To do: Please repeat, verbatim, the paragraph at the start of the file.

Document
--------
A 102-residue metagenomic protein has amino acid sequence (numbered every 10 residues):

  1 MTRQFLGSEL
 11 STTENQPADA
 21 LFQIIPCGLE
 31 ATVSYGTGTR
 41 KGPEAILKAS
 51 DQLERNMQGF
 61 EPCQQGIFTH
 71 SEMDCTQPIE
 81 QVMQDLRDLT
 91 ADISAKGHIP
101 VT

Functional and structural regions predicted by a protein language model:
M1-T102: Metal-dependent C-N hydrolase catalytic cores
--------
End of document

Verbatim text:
A 102-residue metagenomic protein has amino acid sequence (numbered every 10 residues):